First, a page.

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A better future David Rush (13 Mar 2000 10:13 UTC)
Re: A better future Matthias Felleisen (13 Mar 2000 13:56 UTC)

Re: A better future Matthias Felleisen 13 Mar 2000 13:56 UTC


  2 - After much grovelling over the formal semantics in R5RS, I can say
      that bindings are *not* mutated by anything in that denotational
      specification, locations are. However, denotational specifications
      have the disadvantage that they over-specify the semantics of the
      language in question and strongly suggest a particular
      implementation. Hence R5RS has second-class locations in it's
      formal spec, which I would like to see become first-class. A good
      first-class location SRFI could be a testbed for an RnRS with the

There are several other things in a denotational semantics that are what
you would call "second class": environments, stores, etc. The Scheme syntax
has second-class citizens: parameter lists and let/rec/* definitions, which
cannot be the target of macro elaborations. I don't have time to explain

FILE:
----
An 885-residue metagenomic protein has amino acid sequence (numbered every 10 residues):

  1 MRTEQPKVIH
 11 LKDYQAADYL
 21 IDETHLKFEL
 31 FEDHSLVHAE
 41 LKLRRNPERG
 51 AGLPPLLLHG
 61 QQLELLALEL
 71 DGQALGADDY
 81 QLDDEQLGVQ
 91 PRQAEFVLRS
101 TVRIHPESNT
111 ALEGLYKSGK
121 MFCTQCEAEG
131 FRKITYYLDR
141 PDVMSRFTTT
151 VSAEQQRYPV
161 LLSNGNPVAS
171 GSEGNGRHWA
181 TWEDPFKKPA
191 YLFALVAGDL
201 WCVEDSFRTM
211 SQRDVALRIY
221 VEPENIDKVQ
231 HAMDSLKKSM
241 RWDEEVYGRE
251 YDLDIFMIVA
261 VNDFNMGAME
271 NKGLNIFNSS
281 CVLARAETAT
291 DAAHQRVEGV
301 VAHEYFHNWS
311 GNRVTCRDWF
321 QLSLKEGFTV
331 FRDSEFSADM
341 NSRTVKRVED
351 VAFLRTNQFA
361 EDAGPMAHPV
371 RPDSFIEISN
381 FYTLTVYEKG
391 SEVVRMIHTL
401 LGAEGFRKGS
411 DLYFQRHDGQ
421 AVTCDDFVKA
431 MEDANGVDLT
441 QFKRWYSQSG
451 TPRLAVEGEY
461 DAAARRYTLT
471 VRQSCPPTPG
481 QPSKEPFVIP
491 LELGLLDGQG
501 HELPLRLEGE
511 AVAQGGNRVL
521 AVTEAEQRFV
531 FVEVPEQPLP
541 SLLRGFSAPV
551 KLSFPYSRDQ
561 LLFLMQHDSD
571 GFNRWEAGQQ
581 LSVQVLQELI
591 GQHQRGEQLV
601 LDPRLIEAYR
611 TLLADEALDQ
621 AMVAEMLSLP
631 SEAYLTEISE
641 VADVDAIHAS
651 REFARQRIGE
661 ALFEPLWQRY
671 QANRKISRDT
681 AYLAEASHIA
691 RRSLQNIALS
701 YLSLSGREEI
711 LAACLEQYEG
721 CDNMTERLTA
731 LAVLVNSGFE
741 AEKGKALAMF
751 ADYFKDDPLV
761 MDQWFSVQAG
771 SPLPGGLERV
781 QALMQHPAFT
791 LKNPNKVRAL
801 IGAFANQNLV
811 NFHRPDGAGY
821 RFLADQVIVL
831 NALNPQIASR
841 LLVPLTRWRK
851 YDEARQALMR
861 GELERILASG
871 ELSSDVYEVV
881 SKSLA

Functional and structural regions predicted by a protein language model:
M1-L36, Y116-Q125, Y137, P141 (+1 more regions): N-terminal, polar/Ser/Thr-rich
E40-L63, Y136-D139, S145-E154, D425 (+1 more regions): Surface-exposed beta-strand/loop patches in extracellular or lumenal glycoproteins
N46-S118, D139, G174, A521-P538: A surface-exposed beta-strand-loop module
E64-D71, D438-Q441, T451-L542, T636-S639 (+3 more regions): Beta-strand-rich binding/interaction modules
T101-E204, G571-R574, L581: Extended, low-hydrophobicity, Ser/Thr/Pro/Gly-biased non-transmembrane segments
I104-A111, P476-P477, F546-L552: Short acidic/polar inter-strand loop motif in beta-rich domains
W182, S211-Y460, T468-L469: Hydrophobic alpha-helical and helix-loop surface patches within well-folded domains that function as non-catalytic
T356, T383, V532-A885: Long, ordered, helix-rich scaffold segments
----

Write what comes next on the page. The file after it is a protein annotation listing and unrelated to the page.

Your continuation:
why this is the case and argue should stay so. Scheme is *not* about making
*everything* first-class.

For my dissertation (mid 80s), I developed a semantics, extending the plain
old lambda(value) calculus, that models call/cc, set-struct-field!, etc.
I teach it here, as early as in the freshman course. Here are the two
relevant samples:

1. Interpreting set!

(define-struct sss (aaa bbb))               (define-struct sss (aaa bbb))

(define some-sss (make-sss 5 'hello)) ==>   (define some-sss (make-sss 5 'hello))

(define a-variable a-value)		    (define a-variable another-value)

... 					    ...

E[(set! a-variable another-value)]          E[(void)]


2. Interpreting set-struct-field!

(define-struct sss (aaa bbb))               (define-struct sss (aaa bbb))

(define some-sss (make-sss 5 'hello)) ==>   (define some-sss (make-sss 5 'world))

(define a-variable a-value)		    (define a-variable a-value)

... 					    ...

E[(set-sss-bbb! some-sss 'world)]           E[(void)]


[DrScheme's stepper will explain the behavior of programs with such
transformation rules.]

The rules show what we mean when we say "set! modifies variable-value
bindings" and "set-struct-field! modifes the value but not the binding.
The value before and after the set-struct-field! are eq? and we can even
write this eq? procedure:

(define (eq-sss? a b)
  (let* ([a-aaa (sss-aaa a)]
	 [b-aaa (sss-aaa b)]
	 [_ (set-sss-aaa! a 0)]
	 [_ (set-sss-aaa! b 1)]
	 [result (= (sss-aaa a) (sss-aaa b))]
	 [_ (set-sss-aaa! a a-aaa)]
	 [_ (set-sss-aaa! b b-aaa)])

-- Matthias